Authors:Zsuzsanna Szabó, Nóra Edit Gál, Éva Kun, Teodóra Szőcs and György Falus
In worst-case leakage scenarios of CO2 geological storage, CO2 or brine may contaminate shallower drinking water aquifers. This work applies an advanced geochemical modeling methodology to predict and understand the effects of the aforementioned contamination scenarios. Several possibilities, such as equilibrium batch, kinetic batch, and 1D kinetic reactive transport simulations, were tested. These have all been implemented in the widely applied PHREEQC code. The production of figures and animations has been automated by R programming. The different modeling levels provide complementary information to each other. Both scenarios (CO2 or brine leakage) indicate the increase of ion concentrations in the freshwater, which might exceed drinking water limit values. The dissolution of CO2 changes the pH and induces mineral dissolution and precipitation in the aquifer and therefore changes in solution composition. Brine replacement of freshwater due to the pressure increase in the geological system induces mineral reactions as well.
Humic acids (HA) can influence the speciation of metal ions, e.g., actinide ions, and thus their migration in the environment.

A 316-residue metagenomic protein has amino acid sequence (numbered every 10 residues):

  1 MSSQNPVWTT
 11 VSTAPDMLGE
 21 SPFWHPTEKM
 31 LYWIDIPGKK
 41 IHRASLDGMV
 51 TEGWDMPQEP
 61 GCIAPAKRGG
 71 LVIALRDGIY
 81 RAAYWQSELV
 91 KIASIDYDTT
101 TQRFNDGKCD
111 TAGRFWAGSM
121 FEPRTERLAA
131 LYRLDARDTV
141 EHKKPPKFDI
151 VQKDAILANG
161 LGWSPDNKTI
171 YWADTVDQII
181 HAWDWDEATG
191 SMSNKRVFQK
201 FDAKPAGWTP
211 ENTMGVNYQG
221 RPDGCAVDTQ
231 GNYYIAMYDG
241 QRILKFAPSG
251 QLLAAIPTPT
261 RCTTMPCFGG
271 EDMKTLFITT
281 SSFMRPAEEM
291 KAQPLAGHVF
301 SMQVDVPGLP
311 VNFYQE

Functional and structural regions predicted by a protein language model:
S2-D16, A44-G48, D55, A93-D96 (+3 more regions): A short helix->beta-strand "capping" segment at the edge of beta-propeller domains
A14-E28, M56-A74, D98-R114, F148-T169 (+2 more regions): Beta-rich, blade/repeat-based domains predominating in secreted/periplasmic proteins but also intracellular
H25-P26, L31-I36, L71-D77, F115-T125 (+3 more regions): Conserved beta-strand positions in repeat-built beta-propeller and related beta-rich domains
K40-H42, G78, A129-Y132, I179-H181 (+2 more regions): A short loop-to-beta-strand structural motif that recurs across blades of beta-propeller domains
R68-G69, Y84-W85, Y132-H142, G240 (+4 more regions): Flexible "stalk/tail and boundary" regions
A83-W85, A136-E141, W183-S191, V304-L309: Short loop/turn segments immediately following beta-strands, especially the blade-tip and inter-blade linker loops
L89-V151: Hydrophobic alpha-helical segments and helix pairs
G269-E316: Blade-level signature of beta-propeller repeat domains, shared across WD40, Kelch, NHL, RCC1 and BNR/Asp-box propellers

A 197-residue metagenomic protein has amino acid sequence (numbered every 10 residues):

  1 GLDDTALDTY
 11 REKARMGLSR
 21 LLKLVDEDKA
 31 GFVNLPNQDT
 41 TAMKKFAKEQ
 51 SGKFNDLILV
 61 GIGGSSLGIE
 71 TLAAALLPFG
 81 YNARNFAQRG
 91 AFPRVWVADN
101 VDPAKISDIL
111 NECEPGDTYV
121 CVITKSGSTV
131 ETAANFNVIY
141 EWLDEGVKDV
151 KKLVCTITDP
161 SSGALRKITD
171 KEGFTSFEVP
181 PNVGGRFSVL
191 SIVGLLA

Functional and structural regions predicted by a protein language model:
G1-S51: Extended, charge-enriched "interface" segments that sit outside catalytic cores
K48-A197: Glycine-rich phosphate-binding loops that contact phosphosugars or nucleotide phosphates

Therefore, knowledge of the impact of HA on the actinide migration is required to assess their transport in natural systems.
However, due to the complex and heterogeneous nature of HA, there are a lot of difficulties in the thermodynamic description
of their geochemical interaction behavior. A more basic understanding of the interaction processes of HA can be obtained by
investigations applying HA model substances with more specific and tailored properties. This work gives a review of selected
types of HA model substances (HA-alike melanoidins, synthetic HA with pronounced redox functionality, modified HA with blocked
phenolic/acidic OH groups, synthetic humic substance-clay-associates), their synthesis, isotopic labeling, and characterization
in comparison to isolated natural HA. Examples for their application in various geochemical studies, such as complexation,
redox, sorption and migration studies with uranium as representative for actinides are presented.
Authors:Y. Sakai, K. Ohshita, S. Koshimizu and K. Tomura
By preconcentrational neutron activation analysis, trace vanadium was determined in natural water samples such as ground water, river water, lake water and so on. Preconcentration was accomplished by adsorption of vanadium on activated carbon surfaces using 8-quinolinol as an adjunct. As an analytical line, the 1434 keV -photopeak of52V (T1/2=3.75 m) produced in the51V (n,)52V reaction was measured with a conventional -ray spectrometer. The present analytical results show that the vanadium contents in natural water range widely from several tens ppt to about 100 ppb. A relatively larger amount of vanadium was observed in the ground water samples from the locations with basaltic soils or rocks, for example, around Mt. Fuji. This suggests that the geochemical interactions of ground water with such soils or rocks could enhance the vanadium concentrations. As an application, the vanadium contents were measured in the lake water from the five lakes surrounding Mt. Fuji in order to clarity geochemical and geological behaviors of natural water by probing vanadium as an indicator.